• impulse radiating antenna;
  • subnanosecond pulses;
  • deep focus;
  • dielectric lens;
  • biological tissue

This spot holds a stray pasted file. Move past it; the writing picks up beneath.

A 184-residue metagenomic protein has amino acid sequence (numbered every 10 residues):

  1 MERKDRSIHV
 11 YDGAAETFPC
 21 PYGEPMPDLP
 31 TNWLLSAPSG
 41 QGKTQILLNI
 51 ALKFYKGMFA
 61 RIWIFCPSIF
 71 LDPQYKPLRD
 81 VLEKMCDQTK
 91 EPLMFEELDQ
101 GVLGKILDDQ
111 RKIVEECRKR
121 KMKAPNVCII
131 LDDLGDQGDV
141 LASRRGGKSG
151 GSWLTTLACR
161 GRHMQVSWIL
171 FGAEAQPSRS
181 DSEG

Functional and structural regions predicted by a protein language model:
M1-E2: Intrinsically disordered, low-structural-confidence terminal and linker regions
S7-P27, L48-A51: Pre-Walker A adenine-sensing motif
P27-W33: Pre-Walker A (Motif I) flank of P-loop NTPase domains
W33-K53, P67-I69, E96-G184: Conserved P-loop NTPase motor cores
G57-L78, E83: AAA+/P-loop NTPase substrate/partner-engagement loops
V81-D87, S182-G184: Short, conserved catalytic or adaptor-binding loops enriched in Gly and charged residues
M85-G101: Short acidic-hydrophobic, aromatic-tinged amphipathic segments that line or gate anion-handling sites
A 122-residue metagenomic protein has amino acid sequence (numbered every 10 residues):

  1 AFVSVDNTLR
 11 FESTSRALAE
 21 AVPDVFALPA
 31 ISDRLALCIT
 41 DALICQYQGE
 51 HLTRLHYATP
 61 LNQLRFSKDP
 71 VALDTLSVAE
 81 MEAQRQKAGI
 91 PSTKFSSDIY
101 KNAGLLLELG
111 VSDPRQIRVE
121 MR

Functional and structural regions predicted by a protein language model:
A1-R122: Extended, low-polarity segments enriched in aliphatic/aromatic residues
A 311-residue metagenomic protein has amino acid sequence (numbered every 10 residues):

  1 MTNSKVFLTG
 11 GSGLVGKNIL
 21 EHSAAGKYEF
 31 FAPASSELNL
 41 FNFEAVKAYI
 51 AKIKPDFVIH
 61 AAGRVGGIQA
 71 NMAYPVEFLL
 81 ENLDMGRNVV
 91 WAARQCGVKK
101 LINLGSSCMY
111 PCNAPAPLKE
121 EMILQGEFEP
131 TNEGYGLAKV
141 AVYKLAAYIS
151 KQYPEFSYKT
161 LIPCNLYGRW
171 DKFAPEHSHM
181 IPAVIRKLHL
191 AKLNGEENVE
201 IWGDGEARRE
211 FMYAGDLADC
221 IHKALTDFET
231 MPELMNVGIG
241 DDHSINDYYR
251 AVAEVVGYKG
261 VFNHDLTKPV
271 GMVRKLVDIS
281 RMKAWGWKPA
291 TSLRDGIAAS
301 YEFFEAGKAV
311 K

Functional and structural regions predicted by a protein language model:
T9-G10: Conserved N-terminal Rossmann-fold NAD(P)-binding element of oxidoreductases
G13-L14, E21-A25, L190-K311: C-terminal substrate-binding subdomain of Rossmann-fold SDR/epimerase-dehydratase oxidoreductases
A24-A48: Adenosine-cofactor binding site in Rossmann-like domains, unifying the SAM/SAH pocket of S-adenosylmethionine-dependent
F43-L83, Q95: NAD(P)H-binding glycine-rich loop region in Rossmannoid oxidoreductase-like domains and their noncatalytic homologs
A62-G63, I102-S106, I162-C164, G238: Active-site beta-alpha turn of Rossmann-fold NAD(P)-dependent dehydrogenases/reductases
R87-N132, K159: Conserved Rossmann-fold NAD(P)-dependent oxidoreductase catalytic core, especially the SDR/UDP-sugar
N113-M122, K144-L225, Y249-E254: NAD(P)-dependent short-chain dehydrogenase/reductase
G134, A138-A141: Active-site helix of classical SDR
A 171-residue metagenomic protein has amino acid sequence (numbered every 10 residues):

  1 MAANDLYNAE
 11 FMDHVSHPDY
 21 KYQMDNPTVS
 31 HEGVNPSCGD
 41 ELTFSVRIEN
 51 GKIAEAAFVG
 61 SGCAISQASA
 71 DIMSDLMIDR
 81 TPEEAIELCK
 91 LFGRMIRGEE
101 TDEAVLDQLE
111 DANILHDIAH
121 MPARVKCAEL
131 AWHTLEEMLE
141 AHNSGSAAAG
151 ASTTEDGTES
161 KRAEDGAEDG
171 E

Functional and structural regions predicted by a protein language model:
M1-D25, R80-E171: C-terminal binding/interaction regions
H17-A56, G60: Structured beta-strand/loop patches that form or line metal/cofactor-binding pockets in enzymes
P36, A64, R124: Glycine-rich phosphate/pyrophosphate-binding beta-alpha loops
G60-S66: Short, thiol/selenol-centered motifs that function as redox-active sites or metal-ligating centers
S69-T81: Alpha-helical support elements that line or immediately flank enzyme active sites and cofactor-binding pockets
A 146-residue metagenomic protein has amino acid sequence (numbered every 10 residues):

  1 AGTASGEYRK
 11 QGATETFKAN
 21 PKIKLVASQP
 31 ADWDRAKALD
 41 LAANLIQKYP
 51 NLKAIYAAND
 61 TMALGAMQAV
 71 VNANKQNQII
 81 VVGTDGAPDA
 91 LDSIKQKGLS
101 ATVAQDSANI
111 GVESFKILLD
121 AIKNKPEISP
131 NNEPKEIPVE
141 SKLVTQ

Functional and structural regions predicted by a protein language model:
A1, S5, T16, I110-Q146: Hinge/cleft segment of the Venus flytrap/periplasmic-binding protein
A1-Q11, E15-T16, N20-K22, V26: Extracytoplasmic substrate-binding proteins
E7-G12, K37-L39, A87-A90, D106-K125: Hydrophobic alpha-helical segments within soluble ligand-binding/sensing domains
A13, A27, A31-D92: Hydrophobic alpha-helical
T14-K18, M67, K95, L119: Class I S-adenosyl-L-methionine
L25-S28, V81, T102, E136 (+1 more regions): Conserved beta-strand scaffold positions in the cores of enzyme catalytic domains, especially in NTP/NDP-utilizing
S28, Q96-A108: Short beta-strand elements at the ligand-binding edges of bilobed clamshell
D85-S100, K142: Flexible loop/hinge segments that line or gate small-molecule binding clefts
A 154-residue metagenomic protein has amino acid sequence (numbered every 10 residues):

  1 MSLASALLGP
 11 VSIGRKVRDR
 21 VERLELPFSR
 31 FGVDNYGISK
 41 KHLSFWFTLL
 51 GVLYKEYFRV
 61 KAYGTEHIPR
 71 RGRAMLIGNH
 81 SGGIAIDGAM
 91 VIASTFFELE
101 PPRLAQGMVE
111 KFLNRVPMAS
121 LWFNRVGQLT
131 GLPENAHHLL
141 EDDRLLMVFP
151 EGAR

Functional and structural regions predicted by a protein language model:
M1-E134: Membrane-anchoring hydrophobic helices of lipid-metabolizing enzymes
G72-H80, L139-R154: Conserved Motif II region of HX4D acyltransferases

We have numerically studied the delivery of subnanosecond pulsed radiation to biological tissues for bioelectric applications. The antenna fed by 200 ps pulses uses an elliptical reflector in conjunction with a dielectric lens. Two numerical targets were studied: one was a hemispherical tissue with a resistivity of 0.3–1 S/m and a relative permittivity of 9–70 and the other was a realistic human head model (HUGO). The electromagnetic simulation shows that despite tissue heterogeneity of the human head, the electric field converges to a spot 8 cm in depth and the spot volume is approximately 1 cm × 2 cm × 1 cm in both cases when using only the reflector and a lens as an addition. Rather than increasing as it approaches the converging point, the electric field decreases strongly with distance from the skin to the converging point due to tissue resistive loss. The electric field distribution, however, can be reversed by making the dielectric lens lossy with the two innermost layers being partially resistive. The lossy lens causes an attenuation of the electric field near the axis, but the electric field generated by the waves which pass the lens at a wider angles compensate for this loss. A local maximum electric field in a deeper region of the tissue may form with the lossy lens. The study shows that it is possible to generate the desired electric field distribution in the complex biological target by modifying the dielectric properties of the lens used in conjunction with the reflector antenna. Bioelectromagnetics. 35:145–159, 2014. © 2013 Wiley Periodicals, Inc.